Why Movie Stars Still Exist Despite Their Lack of Box Office Appeal

Stardom has never really been about theatrical draw.

There’s a new movie out today led by George Clooney and Julia Roberts, and it’s not likely to be a big hit at the box office. So, next week we’re sure to get another round of articles on the death of the movie star. But even if Money Monster performs poorly in its opening weekend, and even though there’s a Tom Hanks movie out in theaters right now (A Hologram for the King) and most Americans don’t even know about it, there’s nothing to be alarmed about. Clooney, Roberts, and Hanks are still the biggest movie stars in the world. And in this country. They will be until they die, probably.

What makes someone a movie star has nothing to do with box office draw. It never really has. Sure, the industry has always seen it that way, because they have to think in terms of business and money and they need to analyze the factors of success, as much as they can try to prove them. And yes, there have been correlations made throughout film history between certain names and box office performance, especially in the golden olden days. Quigley’s annual exhibitor-polling “International Motion Picture Almanac” was fine evidence of star appeal and its apparent draw for 80 years.

And today we still have all kinds of bankability indexes and other mumbo jumbo, much of which tells us Samuel L. Jackson is the highest-grossing actor because he’s appeared in so many hits (in that case, Stan Lee is another one of the biggest movie stars of all time). But unless any individual leading actor or actress has a completely consistent performance record, it’s difficult to trust that names and faces are such a trusted selling point for moviegoers. It can be for some fans, but if the majority doesn’t follow a star to everything he or she is in, what is their worth?

Well, a lot, actually. It’s just that now the value isn’t as visible in ticket sales. Clooney and Roberts being movie stars means that when Money Monster is eventually on TV, more channel surfers will tune in because of their on-screen appeal. Likability for these people translates to watchability, in a manner not associated with consumer spending so much as consumption of the movies and spending time with familiar faces. That’s why Adam Sandler, though not a consistent box office draw for theatrical releases, is doing very well with his movies going direct-to-Netflix.

As will many other stars heading to the various other subscription VOD platforms. Old Hollywood worked in its own way because of the studios’ assembly line production model and the exclusivity of the cinema, which was popular in general. Today, people watch movies differently, but they still like stars. They still prefer movies with recognizable actors they already know they like. It’s just that now their choices are a click away by remote control and seemingly free through ease of availability instead of being only found down the street in the theater.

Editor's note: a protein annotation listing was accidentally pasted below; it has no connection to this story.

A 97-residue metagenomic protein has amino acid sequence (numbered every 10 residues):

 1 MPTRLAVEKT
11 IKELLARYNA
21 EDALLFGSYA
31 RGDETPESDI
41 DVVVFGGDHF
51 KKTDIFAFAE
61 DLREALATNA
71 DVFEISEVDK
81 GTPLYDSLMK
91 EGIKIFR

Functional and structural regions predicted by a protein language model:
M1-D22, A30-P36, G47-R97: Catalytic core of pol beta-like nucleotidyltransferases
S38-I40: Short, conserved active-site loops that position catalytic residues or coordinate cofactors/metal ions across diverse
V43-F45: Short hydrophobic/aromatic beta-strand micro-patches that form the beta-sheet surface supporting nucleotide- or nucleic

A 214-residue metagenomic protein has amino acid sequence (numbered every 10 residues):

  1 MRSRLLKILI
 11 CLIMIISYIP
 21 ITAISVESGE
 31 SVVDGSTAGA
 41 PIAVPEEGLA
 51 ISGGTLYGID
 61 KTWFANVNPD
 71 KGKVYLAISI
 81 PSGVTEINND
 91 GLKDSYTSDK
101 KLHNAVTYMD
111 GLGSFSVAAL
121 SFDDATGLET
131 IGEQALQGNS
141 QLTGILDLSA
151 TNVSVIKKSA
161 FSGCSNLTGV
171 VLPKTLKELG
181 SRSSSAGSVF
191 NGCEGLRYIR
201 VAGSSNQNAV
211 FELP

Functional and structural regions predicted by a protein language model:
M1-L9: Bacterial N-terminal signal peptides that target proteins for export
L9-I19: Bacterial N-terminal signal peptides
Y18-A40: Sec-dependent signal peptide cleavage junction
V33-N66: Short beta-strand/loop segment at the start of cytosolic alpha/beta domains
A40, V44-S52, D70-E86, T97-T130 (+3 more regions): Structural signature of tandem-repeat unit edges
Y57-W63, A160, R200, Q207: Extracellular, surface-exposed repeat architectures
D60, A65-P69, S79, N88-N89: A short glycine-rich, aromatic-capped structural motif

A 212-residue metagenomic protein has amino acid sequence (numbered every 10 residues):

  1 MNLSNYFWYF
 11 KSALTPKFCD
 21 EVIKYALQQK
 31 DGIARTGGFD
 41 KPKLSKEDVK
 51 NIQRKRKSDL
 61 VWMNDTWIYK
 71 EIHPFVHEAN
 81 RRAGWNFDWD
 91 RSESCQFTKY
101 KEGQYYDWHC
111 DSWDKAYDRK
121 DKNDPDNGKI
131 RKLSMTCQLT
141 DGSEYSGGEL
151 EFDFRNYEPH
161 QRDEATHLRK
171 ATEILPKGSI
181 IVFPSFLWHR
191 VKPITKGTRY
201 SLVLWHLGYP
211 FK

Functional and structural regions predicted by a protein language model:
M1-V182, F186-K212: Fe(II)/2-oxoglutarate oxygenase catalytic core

The only problem for the concept of movie stars today might be with the creation of new ones. How does Jack O’Connell, who is better than both Clooney and Roberts in Money Monster, get to their level? He probably won’t ever be as likable as them, especially if he plays characters that are too different from one another. But currently there is potential for torch-passing. Not unlike what’s being done with franchise characters via legacy sequels, the older stars draw eyes on movies that also feature young actors who will become familiar enough for viewers to later be primarily drawn to them.

And the big movies that continue to dominate theaters and keep the moviegoing experience alive – those franchise installments where the box office draw is the IP itself – they do also help to create the human stars of the future. I disagree with comments made this week on the Fighting In the War Room podcast (one of the inspirations for this piece) claiming Chris Hemsworth and Chris Evans are not true movie stars because they can’t open movies where they’re not playing Thor and Captain America. Their fame still surely contributes to home viewings of Blackhat and Snowpiercer where such movies would go totally unwatched without their presence.

The Movie Star (1910–2012)

Just as it’s been forever, stars are also made or at least maintained through public notoriety. A lot of people pay more attention to gossip, fashion, talk shows, and celebrity culture in general than to the movies these actors and actresses (and other famous figures) appear in, but it keeps them in the minds of these casual viewers for when they do stumble upon a movie on cable, Netflix, etc. with those known names and faces. Tuning in because they recognize an actor they know from People magazine is no different than following them from the last movie he starred in. But that’s nothing new.

Money Monster may not do as well as the previous on-screen pairing of Clooney and Roberts (Ocean’s Twelve) or the movies of their respective peak years as supposed box office draws, but it would never have gotten made with nobodies in the leads. And not just because there are foreign markets where big names still seem to matter. It’s because they are stars and people will watch a movie with them in it. If the fans choose to wait until they don’t have to pay to do so, that’s nothing to do with the duo not being stars. It’s to do with that specific movie not being a big enough box office draw.